“Apparently I used to sing a lot as a really young child,” said Harper.  “But I didn’t really know I had a voice that people would appreciate until about the 7th grade when I was in my glee club in junior high school and I heard some nice comments.  Up until then I knew music was very important to me.”

“My mom played classical music on the piano and she taught me Beethoven’s ‘Für Elise’ which I learned by ear when I was very young.  I remember I hated reading notes.  I also remember the moment when I really realized I was hearing something very, very cool in a song.  My mother and I were sitting in a restaurant in Pacifica, The Muffin Mine, and suddenly the Beatles’ tune ‘I Saw Her Standing There’ came over the loud speaker.  That and the Beatles first appearance on The Ed Sullivan Show, February 9, 1964 – both these events were extremely influential to my development as a musician.”

In 5th grade, Harper had her first official music lessons when she took up snare drum at Franklin Delano Roosevelt Elementary School in Daly City, CA.  “No one else took up the instrument and they needed some percussion,” said Harper.  “That gave me my basis for rhythm and timing.”

At Serramonte High School in Daly City, students had scheduled classes and college-like free time and some of the kids would bring their guitars to school and play their music during breaks.  “We did not have a music department or a choir and I decided in order to continue singing, I needed to learn to play guitar,” said Harper.  “My mom bought me a nylon string guitar and I learned to play three-chord songs so I could accompany my vocals.  Singing was so joyful to me.  It was my passion.”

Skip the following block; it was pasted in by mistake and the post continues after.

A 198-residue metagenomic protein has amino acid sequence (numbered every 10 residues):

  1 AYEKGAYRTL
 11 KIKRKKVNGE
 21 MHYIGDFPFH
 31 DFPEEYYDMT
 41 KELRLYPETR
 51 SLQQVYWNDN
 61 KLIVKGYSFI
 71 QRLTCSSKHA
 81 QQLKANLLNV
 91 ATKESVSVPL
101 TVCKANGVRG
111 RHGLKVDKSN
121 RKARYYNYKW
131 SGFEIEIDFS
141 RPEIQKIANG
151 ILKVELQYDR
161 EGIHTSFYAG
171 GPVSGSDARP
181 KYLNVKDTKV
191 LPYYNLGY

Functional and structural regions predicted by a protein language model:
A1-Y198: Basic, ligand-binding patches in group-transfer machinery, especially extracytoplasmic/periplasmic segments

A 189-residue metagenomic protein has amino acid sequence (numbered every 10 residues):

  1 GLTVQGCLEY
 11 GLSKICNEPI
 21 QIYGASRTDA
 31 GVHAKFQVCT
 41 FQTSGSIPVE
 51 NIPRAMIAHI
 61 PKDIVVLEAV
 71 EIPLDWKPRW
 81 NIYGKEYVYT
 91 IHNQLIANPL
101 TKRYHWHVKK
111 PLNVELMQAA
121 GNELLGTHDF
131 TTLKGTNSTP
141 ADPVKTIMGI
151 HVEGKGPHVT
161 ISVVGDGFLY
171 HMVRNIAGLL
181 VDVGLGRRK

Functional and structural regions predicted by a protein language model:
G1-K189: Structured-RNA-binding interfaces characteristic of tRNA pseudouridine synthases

When Harper was 16, one of the girls in the drama club heard Nomi singing and playing her guitar in between classes.  She asked the musician to come perform in the club’s drama shows.  These shows consisted of a variety of different skits that had a common theme.  At the end of the skits, Nomi would play her music and to her unexpected delight, she found she was very well received.  By that time, Nomi was writing her own tunes.

When Nomi was 17 she bought herself a Martin D28 acoustic guitar.  She practiced three hours a day.  Her photography teacher Jim Christensen introduced her to bottleneck blues and taught the eager student bottleneck guitar.  He also introduced her to the music of John Prine and Harper was hooked on the singer-songwriter genre.  “I wanted to be the next Bonnie Raitt in 1971 and 72,” said Harper.  “She is still one of my idols.  Joan Baez, Joni Mitchell, Judy Collins, Crosby, Stills and Nash – these were all life changing influences.”

Harper also discovered hip music at the library: Ella Fitzgerald singing ‘How High The Moon;’ Leonard Bernstein conducting ‘Rhapsody in Blue’ and ‘In The Hall Of The Mountain King’ from the Peer Gynt suites by Edvard Grieg.

The musician started playing weddings in high school.  “My high school art teacher had me sing at her wedding.  It was in the days when things were really organic and I sang what they wanted and I loved it.”

At one point Harper thought she had hit upon that musical yellow brick road when she worked as a babysitter for Joan Baez’s family.  “Here I was babysitting Joan Baez’s son, Gabriel, which was a pretty great little job, but I was too timid to even mention that I played guitar and sang.”